It didn’t take long to find a dictionary in one of the world’s best libraries: impunity means “exemption from punishment or loss or escape from fines.” I suggest that if you come to Oxford and want impunity, you get yourself a student ID card. And don’t go through any metal doors. Or do, but be sneakier than I was. The view is unbeatable.


Marching Along Through Wales, Lectures, and Pancakes!

Time March 21st, 2011 in College Study Abroad | No Comments by


I can’t believe it is halfway (more than halfway?) through March already. Time needs to slow down or something. On the bright side, this term is almost over and everything has been going really well. So well that despite the fact that I keep telling myself I need to blog (and write in my journal), something always comes up and neither gets done. A lot has happened since my last post. The “Adventure Weekend” in Wales, organized by the lovely London Butler office, was incredibly fun. While I didn’t participate in any of the more risky or adventurous activities like Abseiling or Mountain Biking, I very much enjoyed my two activities. My first choice had been kayaking, but that filled up pretty quickly and I was placed with the group who went to explore Caernarfon Castle instead. I was not disappointed. Our tour guide was funny and very knowledge about the history of the castle and Wales. I learned a lot about its construction. Apparently there’s an arch used in its design that has come to be called the Caernarfon Arch because it was imitated by many later castles. This is almost two weeks later and I still remember that (among other castle facts, but I don’t want to bore you.). Anyway the castle tour was in the morning and in the afternoon I went on a “Hill Walk”. I use the quotes because to me it seemed much more like a “Mountain Hike” which is very different by my own definitions. Expectations aside, the hike was really very nice, if a bit strenuous and there were beautiful views of mountains and the small town we were staying near. I’m going to try and upload some pictures, but I always seem to have trouble with that.  Regardless, Wales exceeded my expectations and I would love to spend more time there, especially at the seaside town of Llandudno (though somehow I don’t think that’s going to happen on this trip.) If you happen to be in Wales definitely visit the town, the pier and the water is beautiful and the most of the buildings were built in the Victorian Period so they’re all very pretty. Plus I had some really great fish and chips there!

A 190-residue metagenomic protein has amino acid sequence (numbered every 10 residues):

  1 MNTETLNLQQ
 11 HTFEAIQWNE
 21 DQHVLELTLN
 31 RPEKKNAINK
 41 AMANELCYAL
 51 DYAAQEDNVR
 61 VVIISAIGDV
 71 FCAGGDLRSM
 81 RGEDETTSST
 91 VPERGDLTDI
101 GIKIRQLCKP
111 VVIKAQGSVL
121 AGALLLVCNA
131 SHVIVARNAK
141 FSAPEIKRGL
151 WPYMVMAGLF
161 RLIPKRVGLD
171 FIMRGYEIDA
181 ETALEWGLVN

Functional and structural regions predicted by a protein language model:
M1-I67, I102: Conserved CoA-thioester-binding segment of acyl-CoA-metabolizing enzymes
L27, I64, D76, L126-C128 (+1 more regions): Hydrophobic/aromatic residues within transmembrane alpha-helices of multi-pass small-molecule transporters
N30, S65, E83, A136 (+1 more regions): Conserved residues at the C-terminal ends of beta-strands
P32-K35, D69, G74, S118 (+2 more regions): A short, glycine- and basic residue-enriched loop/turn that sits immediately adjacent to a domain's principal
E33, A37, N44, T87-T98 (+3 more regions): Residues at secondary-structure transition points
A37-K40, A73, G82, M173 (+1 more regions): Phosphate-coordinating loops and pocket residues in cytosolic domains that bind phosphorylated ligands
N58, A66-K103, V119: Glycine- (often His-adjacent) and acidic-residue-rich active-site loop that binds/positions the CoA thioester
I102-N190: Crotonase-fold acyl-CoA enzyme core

Since getting back to Wales, I haven’t done much else except coursework. I haven’t even done laundry, though I’m just about out of clothes so that’ll probably happen tonight or tomorrow. My lectures and seminars have kept me very busy with reading, but the end is in sight! Next week is the last week of the teaching term which means that when all the students come back in May it will be all about revising (studying) for exams. I lucked out a bit because all the English courses are full year courses meaning that I don’t have to take exams. I do however have to write 4 essays that are due right when we get back from Easter break (aka April). Yikes! But I am excited about next week and the upcoming break because